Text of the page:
Kim Jin-ahn, a marketer at a cosmetics company in Seoul, finds his Samsung Galaxy smartphone’s built-in call recording feature very helpful, as his job entails numerous conversations on the phone.
“I receive many work-related calls, especially when I work from home. I listen to the recordings whenever I get confused about the tasks,” he said.
Recording phone calls is not illegal in South Korea, if the person recording is a party to the conversation. Quite to the contrary, it is encouraged by some as a good habit that helps one to become more professional at work or a more thorough and accountable person in general.
Samsung Electronics’ Galaxy smartphones -- which make up about 70 percent of the Korean smartphone market according to market research firm Counterpoint Research -- come with a built-in phone recorder by default, allowing users to conveniently record all or some calls without the permission of the person on the other end on the line.
Customers check Samsung Electronics Co.‘s Galaxy smartphones displayed at a Samsung Digital Plaza outlet in Hongdae, western Seoul. (Choi Jae-hee / The Korea Herald)
This laissez faire attitude on secret call recordings is now being challenged by a group of lawmakers.
Led by Rep. Yoon Sang-hyun of the main conservative People Power Party, the 11 legislators have recently proposed a revision to the communication secrecy protection act to abolish the “one-party consent” rule.
They say one party’s consent is not enough. Those who want to record phone calls or face-to-face conversations must have the consent of the other party involved, and if they do so without permission they should be punished by 10 years in prison for eavesdropping or wiretapping.
“Secret voice recordings infringe on individual privacy and freedom to keep secrets, which are guaranteed by the Constitution,” Rep. Yoon said on Aug. 18 in a press release. Recordings, recordings
The one-party consent rule, coupled with the Android phones’ convenient recording feature, has led many Koreans to turn to the taping of private conversations to protect themselves from all kinds of trouble – from simple miscommunication to crimes. Audio recordings of dialogue are admissible as evidence in court, as long as the person submitting it was a participant in that conversation.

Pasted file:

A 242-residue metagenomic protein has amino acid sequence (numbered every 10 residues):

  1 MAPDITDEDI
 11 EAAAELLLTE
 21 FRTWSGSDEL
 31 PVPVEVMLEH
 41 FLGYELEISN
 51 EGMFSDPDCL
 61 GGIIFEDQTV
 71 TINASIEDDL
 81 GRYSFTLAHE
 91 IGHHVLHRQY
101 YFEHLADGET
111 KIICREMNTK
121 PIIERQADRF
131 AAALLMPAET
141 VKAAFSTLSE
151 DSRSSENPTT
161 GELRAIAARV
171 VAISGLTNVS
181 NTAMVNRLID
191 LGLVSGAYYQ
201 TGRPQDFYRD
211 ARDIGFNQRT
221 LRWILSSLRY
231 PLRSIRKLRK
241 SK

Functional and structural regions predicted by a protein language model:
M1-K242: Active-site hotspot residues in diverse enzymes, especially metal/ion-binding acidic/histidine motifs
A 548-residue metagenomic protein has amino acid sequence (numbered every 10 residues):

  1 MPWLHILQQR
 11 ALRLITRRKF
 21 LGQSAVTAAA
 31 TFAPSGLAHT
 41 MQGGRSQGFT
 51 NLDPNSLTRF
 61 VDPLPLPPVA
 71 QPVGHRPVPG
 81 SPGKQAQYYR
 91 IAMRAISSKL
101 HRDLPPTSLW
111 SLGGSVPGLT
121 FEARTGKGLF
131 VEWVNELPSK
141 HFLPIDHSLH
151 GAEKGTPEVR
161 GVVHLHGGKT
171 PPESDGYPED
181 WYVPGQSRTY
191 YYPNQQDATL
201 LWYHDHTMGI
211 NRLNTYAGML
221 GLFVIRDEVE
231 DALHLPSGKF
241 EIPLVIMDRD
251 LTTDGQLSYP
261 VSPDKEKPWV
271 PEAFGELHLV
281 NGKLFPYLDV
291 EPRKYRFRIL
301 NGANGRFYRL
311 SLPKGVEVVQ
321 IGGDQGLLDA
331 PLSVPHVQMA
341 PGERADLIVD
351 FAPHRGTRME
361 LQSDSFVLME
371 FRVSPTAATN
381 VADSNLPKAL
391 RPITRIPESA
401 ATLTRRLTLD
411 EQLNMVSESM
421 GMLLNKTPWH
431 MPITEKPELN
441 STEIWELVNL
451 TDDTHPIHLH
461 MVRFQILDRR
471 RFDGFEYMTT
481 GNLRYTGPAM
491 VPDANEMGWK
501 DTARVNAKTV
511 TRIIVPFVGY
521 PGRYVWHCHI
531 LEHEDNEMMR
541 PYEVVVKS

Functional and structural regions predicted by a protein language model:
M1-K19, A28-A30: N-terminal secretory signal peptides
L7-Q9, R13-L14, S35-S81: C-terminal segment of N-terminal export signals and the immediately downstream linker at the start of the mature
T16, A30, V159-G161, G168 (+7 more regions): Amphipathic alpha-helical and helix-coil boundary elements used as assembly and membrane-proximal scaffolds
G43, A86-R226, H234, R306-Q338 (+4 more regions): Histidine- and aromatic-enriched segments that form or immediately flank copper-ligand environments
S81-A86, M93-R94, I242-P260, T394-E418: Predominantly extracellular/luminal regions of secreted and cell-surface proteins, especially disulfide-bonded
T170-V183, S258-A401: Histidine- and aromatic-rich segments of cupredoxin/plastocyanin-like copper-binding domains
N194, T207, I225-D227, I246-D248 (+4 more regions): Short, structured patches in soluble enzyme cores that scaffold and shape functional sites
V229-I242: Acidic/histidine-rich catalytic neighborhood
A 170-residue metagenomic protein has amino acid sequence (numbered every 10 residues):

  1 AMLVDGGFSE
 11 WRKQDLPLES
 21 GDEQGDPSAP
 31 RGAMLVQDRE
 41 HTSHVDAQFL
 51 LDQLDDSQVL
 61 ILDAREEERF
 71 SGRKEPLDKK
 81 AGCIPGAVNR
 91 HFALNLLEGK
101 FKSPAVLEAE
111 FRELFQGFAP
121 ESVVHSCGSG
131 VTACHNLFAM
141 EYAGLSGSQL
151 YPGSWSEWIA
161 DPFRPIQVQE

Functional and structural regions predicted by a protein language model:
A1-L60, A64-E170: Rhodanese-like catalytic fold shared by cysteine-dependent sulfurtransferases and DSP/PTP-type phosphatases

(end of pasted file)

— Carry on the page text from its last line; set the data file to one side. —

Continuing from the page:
There is a long list of cases in which one’s phone was used as a voice recorder to expose crimes or irregularities, or set off a political scandal.
Last week, a female employee at a branch of MG Community Credit Cooperatives in Namwon, North Jeolla Province, shared that she had been told to do chores, including cooking rice for lunch and washing towels and uniforms, while at work. To back her claim, she recorded exchanges between herself and senior officials with her phone and handed over the audio files to Gapjil 119, a civic group that campaigns against workplace abuse.
Kwon Su-yeon, 34, who works as a personnel manager at a credit card company, said it is not rare for workers to use their phone as a voice recorder to protect themselves from workplace abuse.
“I’ve heard that some female workers secretly record conversations with their phones during after-work dinners,” she said.
Phone recordings make frequent appearances in Korean political scandals.
Ahead of the March presidential elections, nearly seven hours of recorded phone calls between the current first lady Kim Kun-hee and a YouTube journalist emerged as a hot topic, after the latter disclosed the conversations to the public. Democratic Party of Korea candidate Lee Jae-myung’s phone calls with estranged relatives were also made public amid a heightened political mudslinging.
Although recording a conservation is legally allowed with a single person’s consent, publicly disclosing them without the consent of the involved parties can lead to criminal punishment.
A hit at Galaxy phones?
The proposed ban, if enacted, would deal a blow to Samsung Electronics’ Galaxy smartphones, some users said.
Galaxy user Woo Seung-won described the built-in call recorder as one of the core strengths of Samsung phones over Apple’s iPhone.
“I chose Samsung largely due to its mobile-payment service Samsung Pay and a call recording feature. I think these functions make Galaxy phones competitive."
Countries like France and Germany do not allow the taping of conversations if only one party gives consent. In the US, 13 states including Florida and California also have laws against the practice.
In S. Korea, there has been persistent calls for the better protection of individual privacy. Critics have also pointed out that the single-consent rule is being abused by those with malicious intent such as blackmailing.
“I think some people use voice recordings to threaten or blackmail someone else. The importance of individuals’ privacy should not be neglected. The misuse of voice recordings should be addressed by related regulations,” a Twitter user wrote.
But some local experts point out the one-party rule works as a self-defense tool for the more vulnerable.
“There is virtually no way for workers to prove sexual abuse in the workplace without voice recordings. These are also useful for responding to crimes like voice phishing, fraud, and blackmailing. The government should allow voice recordings to be a legitimate measure for self-defense in both civil and criminal affairs,” said Choi Kyung-jin, a law professor at Gachon University.
“More discussions are needed to reach a social consensus on the issue,” he said.
By Choi Jae-hee (email@example.com